Orgeron is in good position to nail half of that equation after coming close with the other in a 24-10 loss to Bama. He deserves a lot of credit for righting a foundering ship early in the season after the 30-point loss to Mississippi State and an upset loss to Troy in a three-week span.

But there is some fool’s gold in a coach’s first season. Seven of the last eight LSU coaches started their runs with winning records in their first season. The only exception was Curley Hallman, who missed it by one game at 5-6. The list doesn’t include Paul Dietzel, who went 3-5-2 in 1955, mainly because he fathered the high expectations four years later with the school’s first national championship.

Charles McClendon fed the growing monster in 1962 (9-1-1). Jerry Stovall, stepping in late after Bo Rein’s tragic death, picked up the baton at in 1980 (7-4). Bill Arnsaparger went 8-3-1 in 1984; Mike Archer was 10-1-1 in 1987; Gerry DiNardo 7-6 in 1995; Nick Saban 8-4 in 2000; and Les Miles 11-2 in 2005.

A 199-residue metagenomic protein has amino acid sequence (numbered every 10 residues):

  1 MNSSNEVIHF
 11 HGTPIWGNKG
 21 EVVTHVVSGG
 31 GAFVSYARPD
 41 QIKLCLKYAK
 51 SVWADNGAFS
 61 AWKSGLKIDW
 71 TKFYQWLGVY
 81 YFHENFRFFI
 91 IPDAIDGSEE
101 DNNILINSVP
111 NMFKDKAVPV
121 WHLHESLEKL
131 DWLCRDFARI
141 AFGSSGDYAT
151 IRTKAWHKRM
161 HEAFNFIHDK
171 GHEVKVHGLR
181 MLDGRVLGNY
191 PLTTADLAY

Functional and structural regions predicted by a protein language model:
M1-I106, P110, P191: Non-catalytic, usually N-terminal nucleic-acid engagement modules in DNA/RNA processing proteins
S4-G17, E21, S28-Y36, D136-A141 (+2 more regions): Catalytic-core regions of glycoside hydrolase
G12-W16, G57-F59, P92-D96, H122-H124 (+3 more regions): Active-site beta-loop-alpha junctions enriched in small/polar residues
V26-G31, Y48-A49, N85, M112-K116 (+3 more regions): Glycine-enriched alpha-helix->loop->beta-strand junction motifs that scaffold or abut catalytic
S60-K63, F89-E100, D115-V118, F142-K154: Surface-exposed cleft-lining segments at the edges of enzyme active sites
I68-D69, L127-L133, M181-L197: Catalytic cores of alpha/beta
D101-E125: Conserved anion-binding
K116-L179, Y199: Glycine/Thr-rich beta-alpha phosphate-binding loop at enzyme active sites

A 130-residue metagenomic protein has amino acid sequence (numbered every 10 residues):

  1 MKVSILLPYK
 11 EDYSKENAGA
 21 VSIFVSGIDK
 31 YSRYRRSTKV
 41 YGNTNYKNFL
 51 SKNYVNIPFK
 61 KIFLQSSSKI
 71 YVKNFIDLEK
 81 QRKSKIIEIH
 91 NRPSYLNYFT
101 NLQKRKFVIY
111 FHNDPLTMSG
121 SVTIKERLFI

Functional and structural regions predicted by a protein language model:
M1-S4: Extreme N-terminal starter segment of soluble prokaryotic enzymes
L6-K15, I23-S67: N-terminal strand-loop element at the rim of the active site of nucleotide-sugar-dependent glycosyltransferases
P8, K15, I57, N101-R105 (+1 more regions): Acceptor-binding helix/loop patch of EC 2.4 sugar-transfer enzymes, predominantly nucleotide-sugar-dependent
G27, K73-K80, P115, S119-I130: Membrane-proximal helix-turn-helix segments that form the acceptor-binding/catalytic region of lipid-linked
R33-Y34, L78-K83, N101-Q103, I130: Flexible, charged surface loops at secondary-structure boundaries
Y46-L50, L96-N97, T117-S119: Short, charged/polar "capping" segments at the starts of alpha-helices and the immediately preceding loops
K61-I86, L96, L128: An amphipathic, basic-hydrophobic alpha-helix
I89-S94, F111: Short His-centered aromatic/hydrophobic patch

That’s the source of my comment about the program. I’m sure Orgeron will welcome the high expectations growing on the horizon with each victory, but they don’t make the job easier. That is just one of the variables Orgeron will face as his career moves forward. Remember, only two of those coaches, Arnsparger and Saban, left on their own terms.